The Champahati railway station is connected to the firecracker market itself by roads which are in an extremely poor condition. MP Sugata Basu has been notified of the issue but no step has been taken. The lack of proper administration and policing in the area discourages customers who might face harassment and robbery issues.

The workers state that the administration only creates a nuisance in the area. The police allegedly pay a visit for a couple of days each week and confiscates the ‘illegal’ items, but doesn’t pay attention to the other issues in the area.

The state government hasn’t come up with any aid or scheme to compensate for this problem. Workers have started to move to other businesses and, if this situation continues, within 2-3 years, the art of cracker making would soon meet the same fate as several other art forms.


A single ban will not solve the pollution issue that the nation or the states face. Proper measures need to be taken in the form of continuous campaigning and awareness programmes on the evils of pollution. The government must take care of all sides and reach a balanced decision which would keep the environment, the workers and the customers happy.

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Was the Ban on Sale of Firecrackers in Delhi Successful? Data on Pollution Levels in Delhi Say Otherwise

Despite the much talked about cracker-ban, pollution monitoring stations placed the capital in the ‘red zone’, indicating ‘very poor’ air quality.

pollution levels
While the ban on crackers imposed by the Supreme Court aimed to reduce pollution levels in Delhi, figures from pollution monitoring system paint an unhealthy picture with amplified levels of air pollution. (Representative image) Pixabay

New Delhi, October 20, 2017: The Supreme Court had on October 9 banned the sale of firecrackers in Delhi during Diwali in order to counter the pollution, deteriorating air quality and smog-like conditions that have come to be associated with the festival in recent times.

While a radical change was not expected following the ban on firecrackers, a humble and promising beginning could be witnessed on Diwali with majority areas in Delhi reporting much lesser noise and smoke till 6 PM, compared to previous years.

However, as the festive spirit picked up from 7 PM onwards, the hopes for a pollution-free Diwali got lost behind the growing echo of the crackers.

Pollution Levels on Diwali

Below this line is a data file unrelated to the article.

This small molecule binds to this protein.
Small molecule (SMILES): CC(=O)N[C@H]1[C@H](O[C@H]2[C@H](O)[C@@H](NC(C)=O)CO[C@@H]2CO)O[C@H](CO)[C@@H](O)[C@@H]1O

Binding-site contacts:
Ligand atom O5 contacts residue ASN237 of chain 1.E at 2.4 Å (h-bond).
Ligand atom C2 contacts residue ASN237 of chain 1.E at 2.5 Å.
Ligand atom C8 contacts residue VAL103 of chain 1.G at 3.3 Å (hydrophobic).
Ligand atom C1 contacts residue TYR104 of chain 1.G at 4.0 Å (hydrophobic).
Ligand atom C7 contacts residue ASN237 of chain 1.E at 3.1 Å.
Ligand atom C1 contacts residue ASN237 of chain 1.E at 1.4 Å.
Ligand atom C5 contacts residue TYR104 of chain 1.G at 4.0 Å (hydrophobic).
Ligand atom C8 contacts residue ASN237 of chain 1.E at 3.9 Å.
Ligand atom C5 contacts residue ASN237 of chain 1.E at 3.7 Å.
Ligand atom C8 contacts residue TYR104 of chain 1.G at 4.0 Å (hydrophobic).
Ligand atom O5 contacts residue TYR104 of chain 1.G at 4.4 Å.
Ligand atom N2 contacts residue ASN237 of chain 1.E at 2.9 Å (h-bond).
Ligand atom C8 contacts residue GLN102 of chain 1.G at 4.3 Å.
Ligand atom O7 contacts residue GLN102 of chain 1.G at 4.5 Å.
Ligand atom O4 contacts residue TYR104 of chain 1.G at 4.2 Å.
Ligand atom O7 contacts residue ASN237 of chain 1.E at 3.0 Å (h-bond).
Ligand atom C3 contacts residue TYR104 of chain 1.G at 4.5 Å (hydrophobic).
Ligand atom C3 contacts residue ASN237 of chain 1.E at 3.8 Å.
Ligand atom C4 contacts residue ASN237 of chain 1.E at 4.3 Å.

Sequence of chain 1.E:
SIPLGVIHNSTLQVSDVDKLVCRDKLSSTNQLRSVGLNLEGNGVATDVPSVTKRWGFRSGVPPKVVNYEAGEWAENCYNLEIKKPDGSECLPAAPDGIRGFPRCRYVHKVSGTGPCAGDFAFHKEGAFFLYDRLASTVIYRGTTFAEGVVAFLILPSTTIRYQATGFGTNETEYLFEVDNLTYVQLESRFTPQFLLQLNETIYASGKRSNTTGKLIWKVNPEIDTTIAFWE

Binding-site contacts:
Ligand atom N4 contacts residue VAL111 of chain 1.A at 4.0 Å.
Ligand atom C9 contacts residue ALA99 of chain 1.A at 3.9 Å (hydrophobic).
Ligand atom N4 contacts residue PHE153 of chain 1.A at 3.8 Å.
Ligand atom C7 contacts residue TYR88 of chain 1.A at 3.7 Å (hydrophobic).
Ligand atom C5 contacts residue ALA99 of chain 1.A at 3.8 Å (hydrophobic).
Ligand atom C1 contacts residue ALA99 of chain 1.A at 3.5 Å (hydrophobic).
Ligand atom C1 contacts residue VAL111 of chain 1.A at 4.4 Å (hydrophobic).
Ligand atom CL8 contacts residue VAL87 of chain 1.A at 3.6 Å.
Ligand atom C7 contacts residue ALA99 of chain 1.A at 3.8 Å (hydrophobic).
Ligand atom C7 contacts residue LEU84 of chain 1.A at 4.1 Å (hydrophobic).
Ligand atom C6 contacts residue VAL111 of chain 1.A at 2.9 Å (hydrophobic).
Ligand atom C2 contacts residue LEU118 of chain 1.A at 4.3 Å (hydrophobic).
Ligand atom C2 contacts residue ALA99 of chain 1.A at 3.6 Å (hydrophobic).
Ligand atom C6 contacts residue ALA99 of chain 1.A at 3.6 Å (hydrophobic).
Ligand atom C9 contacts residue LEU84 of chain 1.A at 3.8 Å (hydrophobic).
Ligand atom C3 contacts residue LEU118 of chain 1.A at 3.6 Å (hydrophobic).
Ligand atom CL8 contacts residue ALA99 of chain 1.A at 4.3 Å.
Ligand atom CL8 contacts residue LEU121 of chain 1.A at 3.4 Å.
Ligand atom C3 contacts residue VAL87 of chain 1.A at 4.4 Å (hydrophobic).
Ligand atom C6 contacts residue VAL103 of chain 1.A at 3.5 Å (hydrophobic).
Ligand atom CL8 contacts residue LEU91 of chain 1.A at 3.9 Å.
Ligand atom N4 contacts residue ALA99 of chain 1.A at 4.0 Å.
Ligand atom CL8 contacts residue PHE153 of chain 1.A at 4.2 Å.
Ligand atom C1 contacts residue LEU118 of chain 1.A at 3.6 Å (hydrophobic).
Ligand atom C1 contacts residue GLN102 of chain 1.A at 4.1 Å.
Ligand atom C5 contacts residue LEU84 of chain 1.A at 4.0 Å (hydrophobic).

Despite the much talked about the ban on firecrackers, pollution monitoring stations placed the capital in the ‘red zone’, indicating ‘very poor’ air quality. According to the stats available, on Diwali day around 7 pm, online indicators showed a rising trend in the volume of cancer-causing ultra-fine particulates PM2.5 and PM10 that are capable of entering the respiratory system and reach the bloodstream.

PM2.5 and PM10 are the extremely fine particulate matter with the digits representing their diameter in micrometers. They are a major component of air pollutants that threaten both, our health and the environment at large.

ALSO READ 10 Quick Facts About Delhi Pollution Problem

However, data from the Central Pollution Control Board (CPCB) suggested that the air quality in Delhi on Diwali was better than last year.

On Thursday, the Air Quality Index (AQI) value was 319 which placed the city in the ‘very poor’ category. However, the AQI value on Diwali last year was 431 and the city was placed in the ‘severe’ category.

According to data from SAFAR (System of Air Quality and Weather Forecasting And Research), the 24-hour rolling average at around 11 PM was revealed as 154 and 256 micrograms per cubic meter for PM2.5 and PM10 respectively.

According to SAFAR data, pollution levels were expected to soar between 11 PM and 3 AM.

Pollution Levels in the Morning after Diwali

As the night progressed, PM2.5 levels recorded a sharp rise in multiple areas in and around Delhi, with 15 times increase in areas like India Gate

As per data from Delhi Pollution Control Committee (DPCC), PM2.5 levels at 6 AM in,

India Gate – 911 microns (Normal level – 60 microns)

RK Puram – 776 microns (13 times more than usual)

Ashoka Vihar – 820 microns (14 times more than normal)

Anand Vihar – 617 microns (10 times more than normal)

A sharp rise was observed in the PM10 levels in the early hours of the morning after Diwali which suggest hazardous pollution levels in Delhi.

As per data from Delhi Pollution Control Committee (DPCC), PM10 levels at 6 AM in,

India Gate – 985 microns

RK Puram – 1083 (11 times more than usual)

Anand Vihar – 2402 microns (24 times more than normal. Normal level is considered around 100 microns)

While the ban on firecrackers imposed by the Supreme Court aimed to reduce pollution levels in Delhi, figures from pollution monitoring system paint an unhealthy picture with amplified levels of air pollution.

Official figures from the Central Pollution Control Board (CPCB) are yet to be announced today. However, judging from the data available, it won’t be wrong to say that pollution levels in Delhi have increased post-Diwali.